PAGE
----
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    Split ticketing

    Okay, so you may be quite savvy with our best fare finder widget.  You may know all about booking up to twelve weeks in advance to get the best prices.  You might even know that upgrading to first class in advance can still be cheaper than buying a standard class ticket on the day.  But did you know that by splitting your journey into its component parts (i.e. instead of buying one ticket direct from London to Edinburgh you buy four tickets from London to Preston to Carlisle to Edinburgh) can actually be considerably cheaper?

    Of course, nothing in life is that easy and so there is a degree of compromise needed. Splitting your ticket means you must be on the specific train you booked for time wise.  If you are on a journey that requires you to change trains and your first train is late causing you to miss your connection, the ticket you have will not cover a later train. Meaning you will need to buy another ticket for the rest of your journey. 

    Similarly, off-peak and super off-peak tickets require you to travel at specific times of the day.  If you split your ticket at a station where you are required to change and there is a delay and that delay takes you outside of the off-peak time, then most probably need to buy another ticket for the rest of your journey.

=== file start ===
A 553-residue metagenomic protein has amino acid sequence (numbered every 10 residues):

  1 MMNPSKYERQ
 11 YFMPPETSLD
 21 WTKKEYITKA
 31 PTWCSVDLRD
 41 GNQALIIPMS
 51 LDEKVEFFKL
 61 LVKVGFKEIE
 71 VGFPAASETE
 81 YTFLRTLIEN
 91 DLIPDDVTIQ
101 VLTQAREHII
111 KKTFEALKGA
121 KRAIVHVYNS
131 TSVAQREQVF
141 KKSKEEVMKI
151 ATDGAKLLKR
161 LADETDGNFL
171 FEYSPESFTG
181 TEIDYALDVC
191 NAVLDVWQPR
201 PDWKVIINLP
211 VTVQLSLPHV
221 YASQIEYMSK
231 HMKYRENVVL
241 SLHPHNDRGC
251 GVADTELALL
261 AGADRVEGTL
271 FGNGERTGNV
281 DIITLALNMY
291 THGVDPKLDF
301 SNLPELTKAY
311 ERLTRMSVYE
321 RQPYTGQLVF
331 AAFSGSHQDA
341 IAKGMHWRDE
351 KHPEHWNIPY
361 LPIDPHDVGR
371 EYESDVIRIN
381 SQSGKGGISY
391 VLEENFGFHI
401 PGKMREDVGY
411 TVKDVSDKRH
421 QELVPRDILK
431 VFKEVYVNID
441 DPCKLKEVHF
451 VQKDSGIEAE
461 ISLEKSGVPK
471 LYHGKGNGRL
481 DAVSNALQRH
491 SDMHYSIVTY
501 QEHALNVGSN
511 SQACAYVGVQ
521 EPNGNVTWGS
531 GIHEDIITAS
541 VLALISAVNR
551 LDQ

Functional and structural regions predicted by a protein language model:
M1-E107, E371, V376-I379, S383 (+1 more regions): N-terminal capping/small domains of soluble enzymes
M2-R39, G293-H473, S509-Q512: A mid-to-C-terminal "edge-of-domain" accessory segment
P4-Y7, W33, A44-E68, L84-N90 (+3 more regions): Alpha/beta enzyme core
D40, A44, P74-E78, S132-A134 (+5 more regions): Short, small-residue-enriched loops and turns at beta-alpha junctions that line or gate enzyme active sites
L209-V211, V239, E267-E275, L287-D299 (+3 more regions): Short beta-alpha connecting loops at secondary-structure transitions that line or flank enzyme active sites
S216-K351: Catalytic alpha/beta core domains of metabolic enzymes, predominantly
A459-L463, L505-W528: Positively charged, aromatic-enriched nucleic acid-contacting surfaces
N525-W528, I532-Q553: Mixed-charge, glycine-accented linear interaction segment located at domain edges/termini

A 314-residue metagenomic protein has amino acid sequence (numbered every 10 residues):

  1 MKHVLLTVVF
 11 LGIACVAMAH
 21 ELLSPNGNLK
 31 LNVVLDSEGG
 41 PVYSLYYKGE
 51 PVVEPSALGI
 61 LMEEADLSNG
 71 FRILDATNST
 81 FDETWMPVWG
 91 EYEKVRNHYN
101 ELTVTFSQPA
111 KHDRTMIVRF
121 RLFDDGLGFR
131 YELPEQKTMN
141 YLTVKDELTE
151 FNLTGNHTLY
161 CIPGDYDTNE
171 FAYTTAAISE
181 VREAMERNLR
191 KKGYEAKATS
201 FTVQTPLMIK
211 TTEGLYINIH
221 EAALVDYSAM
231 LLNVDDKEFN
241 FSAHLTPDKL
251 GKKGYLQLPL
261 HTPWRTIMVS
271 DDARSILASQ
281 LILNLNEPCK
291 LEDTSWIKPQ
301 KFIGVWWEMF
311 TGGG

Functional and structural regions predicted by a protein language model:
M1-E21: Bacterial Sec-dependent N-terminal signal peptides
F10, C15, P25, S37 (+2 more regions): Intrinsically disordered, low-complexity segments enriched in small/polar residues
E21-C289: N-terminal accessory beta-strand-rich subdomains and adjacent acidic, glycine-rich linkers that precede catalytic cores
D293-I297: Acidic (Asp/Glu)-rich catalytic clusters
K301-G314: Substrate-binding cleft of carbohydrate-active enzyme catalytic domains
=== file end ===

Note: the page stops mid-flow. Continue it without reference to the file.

So there is a certain amount of risk involved, but who said saving money was easy.  Well, we did actually.  Because for all the journeys that need a train change, there are the ones that don't.  So long as you split your ticket and the train you're on stops at all the stops you have split it at, you can stay on the train the entire time and take full advantage of the savings made by breaking your journey down.

    A few things to reiterate before using our best fare finder widget to see whether split ticketing works for you:

    1. The train must stop at all the stations you are breaking your journey at (you don't have to get off but it must be possible to).
    2. If you split your ticket at a station where you are changing trains and the first leg of your journey is running late, then you will probably have to buy an extra ticket for a later train as your tickets are time specific.
    3. You can split tickets on singles and returns.
    4. If you are making a long journey and the first part is in peak time, try making the split after the rush hour to minimise the expense.

     

    As with most things that will save you money, a little bit of leg work is involved so put some time aside to work out where your train stops at and use our best fare finder to ascertain whether it will indeed be cheaper to split the ticket.  Slightly time consuming yes, but you can literally save hundreds if this is done correctly so well worth the effort, we think you'd agree.

     

     

     

     



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